By Marjorie Nesin Staff Writer
Gloucester Daily Times
---- — With Community Preservation Funds being allowed for some expanded uses this year, this town’s Community Preservation Committee is hosting a workshop Tuesday for those residents or groups interested in applying for the money.
The Community Preservation Act dollars are generated both through residents’ paying a surcharge of between 0.5 percent to 3 percent on their local property taxes, and through a partial match from the state, whose share of CPA money comes from fees paid on property deed transfers.
Rockport voters agreed to pay the local tax surcharge of 3 percent. The town is the only one of Cape Ann at the CPA maximum rate, and Community Preservation Committee Chairwoman Mary Francis said the higher percentage allows Rockport’s Community Preservation Committee to fund more projects than other communities.
“The primary purpose of the Community Preservation Act was to enable municipalities to fund projects that aren’t normally covered in municipal operating funds,” Francis said. “It’s the fall workshop when people decide what they want to do for next year.”
That fall workshop is slated for Tuesday at 7 p.m. in the community room at the town’s police station.
Francis said some years the committee generally sees about 12 applications through the entire process, starting with the workshop.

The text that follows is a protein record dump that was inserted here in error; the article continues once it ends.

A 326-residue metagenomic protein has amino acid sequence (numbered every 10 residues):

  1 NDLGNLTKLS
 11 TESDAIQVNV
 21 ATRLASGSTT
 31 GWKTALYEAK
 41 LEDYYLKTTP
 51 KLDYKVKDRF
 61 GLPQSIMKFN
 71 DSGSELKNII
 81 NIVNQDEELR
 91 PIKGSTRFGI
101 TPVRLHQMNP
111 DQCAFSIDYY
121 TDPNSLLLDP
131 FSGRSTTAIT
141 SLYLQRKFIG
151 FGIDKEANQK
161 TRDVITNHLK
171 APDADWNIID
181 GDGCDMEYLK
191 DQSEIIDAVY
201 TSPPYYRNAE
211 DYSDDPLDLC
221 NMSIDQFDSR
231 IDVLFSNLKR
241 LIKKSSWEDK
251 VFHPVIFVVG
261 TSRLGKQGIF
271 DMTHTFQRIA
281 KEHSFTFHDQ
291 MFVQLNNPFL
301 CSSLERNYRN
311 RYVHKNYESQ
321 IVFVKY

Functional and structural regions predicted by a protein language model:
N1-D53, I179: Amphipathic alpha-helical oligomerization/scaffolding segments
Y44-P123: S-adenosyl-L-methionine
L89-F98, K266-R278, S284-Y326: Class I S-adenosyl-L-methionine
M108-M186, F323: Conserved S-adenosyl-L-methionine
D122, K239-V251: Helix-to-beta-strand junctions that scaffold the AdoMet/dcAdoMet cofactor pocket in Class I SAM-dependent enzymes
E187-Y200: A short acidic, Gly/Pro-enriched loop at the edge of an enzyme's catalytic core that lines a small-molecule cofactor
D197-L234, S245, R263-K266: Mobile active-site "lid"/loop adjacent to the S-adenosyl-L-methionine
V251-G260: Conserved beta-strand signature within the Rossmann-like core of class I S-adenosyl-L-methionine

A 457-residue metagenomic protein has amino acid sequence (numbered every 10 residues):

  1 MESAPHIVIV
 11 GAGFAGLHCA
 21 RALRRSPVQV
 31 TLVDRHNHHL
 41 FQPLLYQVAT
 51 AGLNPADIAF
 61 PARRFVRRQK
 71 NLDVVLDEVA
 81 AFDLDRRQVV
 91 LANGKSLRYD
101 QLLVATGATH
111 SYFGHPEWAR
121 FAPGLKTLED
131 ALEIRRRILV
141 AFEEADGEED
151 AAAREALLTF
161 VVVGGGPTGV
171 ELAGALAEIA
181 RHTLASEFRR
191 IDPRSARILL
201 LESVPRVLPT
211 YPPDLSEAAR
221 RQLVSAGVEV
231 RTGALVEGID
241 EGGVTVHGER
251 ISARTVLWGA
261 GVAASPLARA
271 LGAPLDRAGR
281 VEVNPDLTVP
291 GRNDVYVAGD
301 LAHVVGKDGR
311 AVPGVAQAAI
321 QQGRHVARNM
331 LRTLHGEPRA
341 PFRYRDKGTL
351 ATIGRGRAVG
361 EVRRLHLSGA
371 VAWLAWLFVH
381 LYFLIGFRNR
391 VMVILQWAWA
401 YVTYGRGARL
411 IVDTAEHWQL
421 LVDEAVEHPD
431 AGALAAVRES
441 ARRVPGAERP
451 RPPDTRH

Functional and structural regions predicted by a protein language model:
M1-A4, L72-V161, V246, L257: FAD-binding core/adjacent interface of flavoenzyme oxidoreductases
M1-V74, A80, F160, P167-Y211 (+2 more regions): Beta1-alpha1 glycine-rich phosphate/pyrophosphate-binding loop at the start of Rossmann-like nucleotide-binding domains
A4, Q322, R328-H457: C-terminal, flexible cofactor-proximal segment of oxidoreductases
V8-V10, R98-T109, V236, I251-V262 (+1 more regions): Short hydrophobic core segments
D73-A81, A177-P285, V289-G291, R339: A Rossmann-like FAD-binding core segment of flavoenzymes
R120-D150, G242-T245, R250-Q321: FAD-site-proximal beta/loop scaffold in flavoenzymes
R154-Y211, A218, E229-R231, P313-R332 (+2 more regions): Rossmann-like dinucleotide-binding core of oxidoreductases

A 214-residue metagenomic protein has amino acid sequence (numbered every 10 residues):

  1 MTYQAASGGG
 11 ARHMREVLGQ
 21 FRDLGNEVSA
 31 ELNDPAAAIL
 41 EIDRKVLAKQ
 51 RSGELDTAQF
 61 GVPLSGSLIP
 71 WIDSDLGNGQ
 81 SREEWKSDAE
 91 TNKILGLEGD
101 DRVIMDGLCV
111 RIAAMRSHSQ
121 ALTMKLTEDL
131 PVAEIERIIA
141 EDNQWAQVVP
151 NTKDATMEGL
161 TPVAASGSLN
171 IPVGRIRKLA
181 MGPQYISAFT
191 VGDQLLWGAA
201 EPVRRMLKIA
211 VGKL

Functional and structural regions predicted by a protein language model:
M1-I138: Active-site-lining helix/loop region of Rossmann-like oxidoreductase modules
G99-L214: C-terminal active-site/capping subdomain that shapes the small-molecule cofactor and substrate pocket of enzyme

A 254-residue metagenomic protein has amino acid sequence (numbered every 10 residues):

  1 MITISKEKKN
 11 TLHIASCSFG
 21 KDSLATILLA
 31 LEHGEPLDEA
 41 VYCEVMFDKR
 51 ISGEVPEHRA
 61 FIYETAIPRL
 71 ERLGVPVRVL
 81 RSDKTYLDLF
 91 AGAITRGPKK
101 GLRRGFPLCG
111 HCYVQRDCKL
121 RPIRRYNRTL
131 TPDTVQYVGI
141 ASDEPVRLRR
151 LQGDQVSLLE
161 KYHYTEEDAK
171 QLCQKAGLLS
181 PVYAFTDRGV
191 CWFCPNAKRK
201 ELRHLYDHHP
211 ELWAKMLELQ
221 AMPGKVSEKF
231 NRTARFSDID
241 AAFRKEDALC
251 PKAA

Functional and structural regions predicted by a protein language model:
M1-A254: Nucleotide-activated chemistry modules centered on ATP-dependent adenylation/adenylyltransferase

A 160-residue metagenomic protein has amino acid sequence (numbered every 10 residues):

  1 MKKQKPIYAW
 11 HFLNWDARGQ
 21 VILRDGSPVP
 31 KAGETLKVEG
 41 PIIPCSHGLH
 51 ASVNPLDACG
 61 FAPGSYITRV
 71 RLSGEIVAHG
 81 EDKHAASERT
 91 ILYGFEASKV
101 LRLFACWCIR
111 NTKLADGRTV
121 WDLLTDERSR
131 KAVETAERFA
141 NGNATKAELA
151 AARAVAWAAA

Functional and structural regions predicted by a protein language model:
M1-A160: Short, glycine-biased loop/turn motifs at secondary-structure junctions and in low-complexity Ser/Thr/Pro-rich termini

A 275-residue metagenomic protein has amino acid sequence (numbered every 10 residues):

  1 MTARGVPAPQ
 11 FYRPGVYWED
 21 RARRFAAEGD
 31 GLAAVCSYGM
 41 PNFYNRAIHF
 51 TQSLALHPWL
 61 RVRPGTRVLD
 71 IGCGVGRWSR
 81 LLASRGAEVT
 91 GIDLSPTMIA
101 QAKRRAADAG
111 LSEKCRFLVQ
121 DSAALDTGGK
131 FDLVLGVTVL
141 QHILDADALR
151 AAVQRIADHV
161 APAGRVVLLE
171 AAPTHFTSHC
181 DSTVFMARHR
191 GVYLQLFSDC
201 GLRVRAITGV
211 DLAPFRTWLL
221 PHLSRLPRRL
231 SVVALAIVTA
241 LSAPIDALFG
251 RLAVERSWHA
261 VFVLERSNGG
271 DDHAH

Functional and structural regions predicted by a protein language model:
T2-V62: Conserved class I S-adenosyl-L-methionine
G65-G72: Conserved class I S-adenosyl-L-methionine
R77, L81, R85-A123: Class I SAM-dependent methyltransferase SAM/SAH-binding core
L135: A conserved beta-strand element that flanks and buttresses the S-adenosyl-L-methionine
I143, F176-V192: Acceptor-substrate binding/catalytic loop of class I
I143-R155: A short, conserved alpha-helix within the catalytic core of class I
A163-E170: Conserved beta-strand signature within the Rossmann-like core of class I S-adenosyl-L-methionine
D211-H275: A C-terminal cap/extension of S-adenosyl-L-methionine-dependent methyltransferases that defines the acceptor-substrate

“We educate the applicants as to what the process is and what they need to do,” Francis said. “They usually walk out understanding that it’s more involved than they thought, but most of the applicants are prepared to go forward because they know they have until spring to do the work they need to do. That’s why we have it early.”
Legislation passed earlier this year allows the committee to finally fund projects on public land that was not bought by the committee.
In Gloucester, the city’s Community Preservation Committee is looking to steer $300,000 in CPA money into the $3.5 million Newell Stadium project, which was not eligible for CPA funding in the past. And in Rockport, the newly passed legislation opens the door to projects like fixing up the tennis courts at the Old Pingree School, which is situated on town-owned land, Francis said.
Francis said that in past years, including last year, the Community Preservation Committee has received requests that they would have loved to fulfill but were unable to fund because the projects were on town-owned land.
“We had a request, Amelia’s Playground for handicap children, that we would have loved to support,” Francis said. “But we couldn’t.”
Rockport’s uses for CPA dollars in the past have included buying watershed land for protection, helping repair historic buildings — including the Community House, for which the CPC borrowed against future CPA revenues to carry out a $2 million renovation project — funding elderly housing, and preserving other private and public buildings and artwork.
“I think Rockport citizens have become very savvy about community preservation funding,” Francis said. “They understand how it’s been helpful to the town,” Francis said.
Marjorie Nesin can be reached at 978-283-7000, x3451, or at firstname.lastname@example.org.